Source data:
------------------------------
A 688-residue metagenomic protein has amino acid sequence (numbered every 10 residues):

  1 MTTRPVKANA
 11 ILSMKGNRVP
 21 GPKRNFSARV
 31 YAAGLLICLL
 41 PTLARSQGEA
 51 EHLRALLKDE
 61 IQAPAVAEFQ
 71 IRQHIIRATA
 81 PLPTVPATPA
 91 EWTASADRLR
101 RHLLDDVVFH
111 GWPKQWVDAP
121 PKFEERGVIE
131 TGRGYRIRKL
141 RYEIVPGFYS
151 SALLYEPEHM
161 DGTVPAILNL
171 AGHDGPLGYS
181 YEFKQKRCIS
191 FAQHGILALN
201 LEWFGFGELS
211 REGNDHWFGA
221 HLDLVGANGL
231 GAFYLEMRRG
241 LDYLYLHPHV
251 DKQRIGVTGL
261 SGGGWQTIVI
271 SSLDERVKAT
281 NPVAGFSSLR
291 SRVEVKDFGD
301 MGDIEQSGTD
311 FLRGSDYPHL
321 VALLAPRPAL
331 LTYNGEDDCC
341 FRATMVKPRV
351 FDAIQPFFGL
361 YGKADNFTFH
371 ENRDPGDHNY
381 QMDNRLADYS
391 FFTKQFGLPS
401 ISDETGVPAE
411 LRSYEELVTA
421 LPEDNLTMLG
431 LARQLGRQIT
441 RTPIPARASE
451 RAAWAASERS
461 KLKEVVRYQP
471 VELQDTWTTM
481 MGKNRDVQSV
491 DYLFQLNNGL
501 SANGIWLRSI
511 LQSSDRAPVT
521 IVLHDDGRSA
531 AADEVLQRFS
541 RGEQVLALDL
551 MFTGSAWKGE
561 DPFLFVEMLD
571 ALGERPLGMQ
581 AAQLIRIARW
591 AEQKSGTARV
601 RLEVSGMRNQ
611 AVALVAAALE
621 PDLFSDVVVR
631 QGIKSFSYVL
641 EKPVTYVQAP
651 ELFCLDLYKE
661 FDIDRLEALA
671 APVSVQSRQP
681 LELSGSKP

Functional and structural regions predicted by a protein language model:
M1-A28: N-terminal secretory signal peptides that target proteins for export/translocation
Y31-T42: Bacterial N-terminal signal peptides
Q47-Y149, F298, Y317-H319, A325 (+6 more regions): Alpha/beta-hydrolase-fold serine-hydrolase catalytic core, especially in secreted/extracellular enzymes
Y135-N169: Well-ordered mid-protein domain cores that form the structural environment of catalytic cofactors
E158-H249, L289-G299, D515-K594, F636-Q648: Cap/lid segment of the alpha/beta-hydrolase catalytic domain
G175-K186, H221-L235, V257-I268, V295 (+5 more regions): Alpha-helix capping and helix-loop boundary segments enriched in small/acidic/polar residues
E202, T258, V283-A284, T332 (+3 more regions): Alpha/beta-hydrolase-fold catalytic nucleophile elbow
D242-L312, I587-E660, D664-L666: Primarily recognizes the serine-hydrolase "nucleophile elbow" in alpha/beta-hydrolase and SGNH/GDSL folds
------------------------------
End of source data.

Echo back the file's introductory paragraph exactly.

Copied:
A 688-residue metagenomic protein has amino acid sequence (numbered every 10 residues):